For several years, the wildlife center has had an effective Community Trapping Program that helps resolve what Coontz calls “human chicken conflict.”
To get rid of nuisance chickens, residents can borrow a trap from the wildlife center and bring the captured fowl there. The chickens are fed and cared for, getting fat and healthy, Coontz said. (There are so many chickens in Key West that there is currently a waiting list to borrow a trap.)
Then, when enough chickens have been gathered, they are trucked to farms and stables in central and northern Florida.
“We work hard to find them wonderful free-range homes,” Coontz said, but it’s not to chicken fanciers, who are uninterested in Key West’s feral fowl.
At organic farms, however, the Key West chickens provide natural bug control. To prevent the chickens from eating the crops, they are released into large net tubes that extend between the lines of plantings. Here, they can eat bugs and naturally fertilize the ground.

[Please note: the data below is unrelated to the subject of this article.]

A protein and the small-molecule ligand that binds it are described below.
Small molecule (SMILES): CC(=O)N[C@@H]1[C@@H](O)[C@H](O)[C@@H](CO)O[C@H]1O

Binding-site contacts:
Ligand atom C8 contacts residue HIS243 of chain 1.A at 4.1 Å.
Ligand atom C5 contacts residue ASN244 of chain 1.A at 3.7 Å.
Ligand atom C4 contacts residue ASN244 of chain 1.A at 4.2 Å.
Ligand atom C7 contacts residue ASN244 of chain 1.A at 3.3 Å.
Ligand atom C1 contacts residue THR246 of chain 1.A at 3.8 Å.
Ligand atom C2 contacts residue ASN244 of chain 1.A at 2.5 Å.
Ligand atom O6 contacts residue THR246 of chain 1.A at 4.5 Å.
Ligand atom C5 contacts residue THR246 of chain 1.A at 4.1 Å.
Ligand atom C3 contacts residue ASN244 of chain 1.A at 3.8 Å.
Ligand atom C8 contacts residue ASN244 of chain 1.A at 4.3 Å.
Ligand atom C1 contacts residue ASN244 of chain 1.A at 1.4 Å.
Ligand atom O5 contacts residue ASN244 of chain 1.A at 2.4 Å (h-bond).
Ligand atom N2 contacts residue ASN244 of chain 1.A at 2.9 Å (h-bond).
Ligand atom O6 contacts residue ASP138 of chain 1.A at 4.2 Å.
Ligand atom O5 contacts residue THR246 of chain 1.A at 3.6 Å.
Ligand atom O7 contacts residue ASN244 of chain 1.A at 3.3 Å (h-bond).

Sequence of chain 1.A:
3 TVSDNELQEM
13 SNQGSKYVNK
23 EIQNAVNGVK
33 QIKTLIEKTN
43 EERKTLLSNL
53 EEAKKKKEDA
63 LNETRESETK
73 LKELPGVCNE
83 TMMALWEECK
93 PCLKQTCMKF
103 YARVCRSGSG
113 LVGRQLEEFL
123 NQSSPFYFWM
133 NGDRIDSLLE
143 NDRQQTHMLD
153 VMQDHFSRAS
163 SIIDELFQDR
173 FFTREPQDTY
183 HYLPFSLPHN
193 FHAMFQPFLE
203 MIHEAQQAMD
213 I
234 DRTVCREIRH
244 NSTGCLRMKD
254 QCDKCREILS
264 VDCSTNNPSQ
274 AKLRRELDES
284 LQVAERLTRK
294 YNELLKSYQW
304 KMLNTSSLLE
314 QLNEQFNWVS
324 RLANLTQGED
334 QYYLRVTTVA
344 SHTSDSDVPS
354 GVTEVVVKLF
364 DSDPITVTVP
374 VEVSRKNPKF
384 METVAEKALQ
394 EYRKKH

After years of controversy about what to do about Key West chickens, the program seems to be helpful. Coontz adds: “For the first time, we were able to keep both the chicken lovers and the chicken nay-sayers happy, all the while keeping the chickens’ best interest in the forefront.”
The wildlife center relocates more than a thousand chickens a year, Coontz said. And they’re still everywhere.
There’s more than Key West chickens at the wildlife center
If you don’t see enough chickens on the streets of Key West, you can visit the Key West Wildlife Center, where dozens are caged awaiting transport, along with a variety of injured wildlife receiving care.
It’s free and you’re likely to see hawks, pelicans, osprey, heron and egrets in and around the cages. (Some of the former patients like to hang around.)
In spring, the center cares for dozens of baby white-crowned pigeons. This threatened species found only in South Florida and the Caribbean is flourishing in Key West, Coontz said, even nesting in downtown trees and a Mallory Square parking lot. Unfortunately, when sitting on nests, the mother and father travel many miles for the fruit needed to feed their young and many are killed in the process, leaving orphaned baby pigeons.